Canadian artist Nuela Charles first made her mark with debut album Aware in 2012, channeling an alternative-soul sound that she again showcases on this compact, seven-track follow-up, The Grand Hustle, released in November 2016. A cohesive work from start to finish that blends multiple musical styles (including hints of rock and electronic), the album sees Nuela Charles developing uplifting messages for a stimulating journey of growth.
Opening track “Crumbling Down” is a moving first showing that melds pop and alternative, using soft, melancholic violin and piano alongside march-like drums and a thundering chorus. The production doesn't overshadow the good variation and pacing with Charles' vocals, while the lyrics metaphorically paint the picture of someone hampered by a breach of trust:
All the life I held inside me/ now dust beneath your feet
This backbone of melancholy is furthered in standout track “Curtain Falls.” Here, Charles reflects on fear and avoided truth against an initially modest, piano-led backdrop. Charles stutters her words in the first verse, a format she breaks during the subsequent verse as though in symbol of renewed clarity. The chorus is a rousing section boosted by nimble strings and impassioned vocals:
I'm standing as the curtain falls/ We don't wanna be the one to fake it/ we just wanna be the one to take it all
The album’s catchiest song, “Fever,” ticks and stomps with guitar interspersed. Although lacking an original hook, the song works despite its limited range thanks to the momentum supplied by the production and how Charles breaks up the repeating lyric “now I cannot fake/it/any/more.”
The production doesn't overshadow the good variation and pacing with Charles' vocals, while the lyrics metaphorically paint the picture of someone hampered by a breach of trust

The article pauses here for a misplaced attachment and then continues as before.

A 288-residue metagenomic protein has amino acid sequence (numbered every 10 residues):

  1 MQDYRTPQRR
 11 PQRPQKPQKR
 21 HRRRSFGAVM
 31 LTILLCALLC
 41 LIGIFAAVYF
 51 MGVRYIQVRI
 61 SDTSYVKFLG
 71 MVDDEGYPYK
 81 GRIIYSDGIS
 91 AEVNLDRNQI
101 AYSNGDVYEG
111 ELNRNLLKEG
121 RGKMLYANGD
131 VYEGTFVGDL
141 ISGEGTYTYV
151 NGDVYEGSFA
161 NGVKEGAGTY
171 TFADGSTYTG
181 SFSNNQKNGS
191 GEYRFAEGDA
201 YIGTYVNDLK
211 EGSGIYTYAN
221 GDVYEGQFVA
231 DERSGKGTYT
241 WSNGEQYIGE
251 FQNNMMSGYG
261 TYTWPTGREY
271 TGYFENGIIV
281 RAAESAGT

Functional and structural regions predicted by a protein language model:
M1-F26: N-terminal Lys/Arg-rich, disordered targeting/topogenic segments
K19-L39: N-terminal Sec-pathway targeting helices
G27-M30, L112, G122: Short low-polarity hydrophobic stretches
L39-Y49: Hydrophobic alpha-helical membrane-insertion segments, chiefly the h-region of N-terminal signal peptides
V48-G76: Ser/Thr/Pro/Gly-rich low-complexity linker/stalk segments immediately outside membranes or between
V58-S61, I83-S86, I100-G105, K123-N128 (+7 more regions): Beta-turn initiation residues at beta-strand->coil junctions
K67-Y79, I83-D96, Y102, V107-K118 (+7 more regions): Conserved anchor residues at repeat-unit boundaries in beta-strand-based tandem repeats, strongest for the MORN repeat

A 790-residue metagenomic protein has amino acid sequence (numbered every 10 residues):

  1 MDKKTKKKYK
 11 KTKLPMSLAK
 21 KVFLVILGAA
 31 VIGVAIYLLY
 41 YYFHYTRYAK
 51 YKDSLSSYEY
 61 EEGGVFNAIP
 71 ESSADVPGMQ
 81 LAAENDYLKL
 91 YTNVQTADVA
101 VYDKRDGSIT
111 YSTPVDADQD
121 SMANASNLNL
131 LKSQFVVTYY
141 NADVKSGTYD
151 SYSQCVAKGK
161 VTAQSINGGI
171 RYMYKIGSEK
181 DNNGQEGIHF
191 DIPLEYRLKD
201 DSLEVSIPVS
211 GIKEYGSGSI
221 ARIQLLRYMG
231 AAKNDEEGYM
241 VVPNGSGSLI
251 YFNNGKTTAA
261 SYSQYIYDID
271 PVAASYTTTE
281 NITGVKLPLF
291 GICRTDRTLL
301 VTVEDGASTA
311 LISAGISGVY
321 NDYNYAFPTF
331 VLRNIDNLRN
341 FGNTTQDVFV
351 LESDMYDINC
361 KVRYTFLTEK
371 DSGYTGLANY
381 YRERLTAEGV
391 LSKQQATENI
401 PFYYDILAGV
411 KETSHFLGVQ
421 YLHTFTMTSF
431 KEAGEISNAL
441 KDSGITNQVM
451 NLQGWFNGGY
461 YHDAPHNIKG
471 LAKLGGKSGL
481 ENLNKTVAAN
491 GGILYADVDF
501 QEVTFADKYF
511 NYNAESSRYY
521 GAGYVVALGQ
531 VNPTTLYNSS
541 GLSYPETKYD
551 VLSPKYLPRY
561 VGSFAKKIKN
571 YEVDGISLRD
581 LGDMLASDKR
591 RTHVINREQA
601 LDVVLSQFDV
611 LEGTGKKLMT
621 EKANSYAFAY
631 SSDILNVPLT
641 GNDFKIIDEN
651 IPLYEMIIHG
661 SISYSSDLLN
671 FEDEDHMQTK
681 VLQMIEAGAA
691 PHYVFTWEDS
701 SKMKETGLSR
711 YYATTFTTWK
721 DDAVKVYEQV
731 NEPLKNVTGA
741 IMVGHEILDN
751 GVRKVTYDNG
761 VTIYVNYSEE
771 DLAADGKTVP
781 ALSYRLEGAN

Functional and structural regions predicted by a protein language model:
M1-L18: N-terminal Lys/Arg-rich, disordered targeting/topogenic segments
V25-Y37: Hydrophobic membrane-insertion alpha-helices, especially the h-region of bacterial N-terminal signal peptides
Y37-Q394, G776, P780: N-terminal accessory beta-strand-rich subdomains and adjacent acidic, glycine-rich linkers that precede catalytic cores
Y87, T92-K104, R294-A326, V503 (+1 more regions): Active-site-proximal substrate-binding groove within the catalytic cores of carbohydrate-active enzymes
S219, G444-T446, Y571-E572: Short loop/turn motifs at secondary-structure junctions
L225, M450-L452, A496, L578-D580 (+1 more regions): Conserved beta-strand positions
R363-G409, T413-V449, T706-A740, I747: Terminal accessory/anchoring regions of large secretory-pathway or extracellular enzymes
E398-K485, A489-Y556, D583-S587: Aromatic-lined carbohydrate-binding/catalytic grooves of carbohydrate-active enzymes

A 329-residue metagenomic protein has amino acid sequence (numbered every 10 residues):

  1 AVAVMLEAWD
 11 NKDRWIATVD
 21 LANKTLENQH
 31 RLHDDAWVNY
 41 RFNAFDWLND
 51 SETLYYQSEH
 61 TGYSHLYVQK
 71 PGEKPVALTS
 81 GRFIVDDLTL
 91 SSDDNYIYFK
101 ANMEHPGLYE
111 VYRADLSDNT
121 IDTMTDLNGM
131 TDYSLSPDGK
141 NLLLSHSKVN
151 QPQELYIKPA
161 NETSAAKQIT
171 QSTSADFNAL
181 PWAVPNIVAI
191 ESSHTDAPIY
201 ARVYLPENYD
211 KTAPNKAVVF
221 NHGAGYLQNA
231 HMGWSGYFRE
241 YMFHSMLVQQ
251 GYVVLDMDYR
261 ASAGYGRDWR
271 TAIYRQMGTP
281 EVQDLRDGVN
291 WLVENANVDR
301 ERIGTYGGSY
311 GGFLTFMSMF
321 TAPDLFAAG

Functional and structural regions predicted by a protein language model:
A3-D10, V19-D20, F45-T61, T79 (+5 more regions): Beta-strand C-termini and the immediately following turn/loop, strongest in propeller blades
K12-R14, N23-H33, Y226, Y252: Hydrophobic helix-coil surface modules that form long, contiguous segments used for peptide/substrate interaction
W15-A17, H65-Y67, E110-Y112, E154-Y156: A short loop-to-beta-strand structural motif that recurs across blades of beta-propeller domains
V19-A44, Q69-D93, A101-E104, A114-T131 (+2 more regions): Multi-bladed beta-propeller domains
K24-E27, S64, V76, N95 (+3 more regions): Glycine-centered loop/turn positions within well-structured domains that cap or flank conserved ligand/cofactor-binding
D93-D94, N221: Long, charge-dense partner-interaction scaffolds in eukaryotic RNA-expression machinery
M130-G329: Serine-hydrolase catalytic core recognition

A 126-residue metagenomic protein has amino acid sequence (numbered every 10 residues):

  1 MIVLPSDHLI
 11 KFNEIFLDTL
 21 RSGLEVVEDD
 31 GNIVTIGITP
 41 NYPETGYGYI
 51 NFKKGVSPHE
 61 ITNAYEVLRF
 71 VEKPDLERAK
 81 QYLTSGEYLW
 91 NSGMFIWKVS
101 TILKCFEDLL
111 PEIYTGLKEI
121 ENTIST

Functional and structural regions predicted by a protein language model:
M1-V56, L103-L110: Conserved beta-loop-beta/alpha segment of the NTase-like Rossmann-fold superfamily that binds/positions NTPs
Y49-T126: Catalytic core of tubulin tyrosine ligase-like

Self-love anthem “Love Me Like That” features a percussion undercurrent that gives way to guitar riffs, with consistent organ, drum and keyboard becoming more forceful and dancy. Charles' vocals complement the production well—mild during verses yet bold at the chorus. Part of me wishes her voice remained the enduring hero, and the song would’ve been better off without the hanging “don't tame me” lyric. Yet it grabs attention for how it escalates comfortably.
Charles can't be accused of getting stuck in a mode here, for there are more moments of creative movement than those of static sameness. “Coming For You” has a dark tone arising from eerie electronic sounds for what was likely conceived as a sassy about-face, but unfortunately is one of the album’s low points due to forgettable lyrics and vocals that fail to shine. Conversely, album highlight “Evolution” bookends the experience with an adventurous pop blend and thumping beat as Charles sings confidently about her search for internal harmony over brisk, flowing verses (“Seduction so poetic/ destruction so prophetic/ reciting alphabetic reasons not to justify it”) with attractive harmonies. These varied treatments, while not all successful, speak to a focused vision. And if we are to take the closing lyrics at face value, “the fire in [Charles'] eyes” won't be easily doused.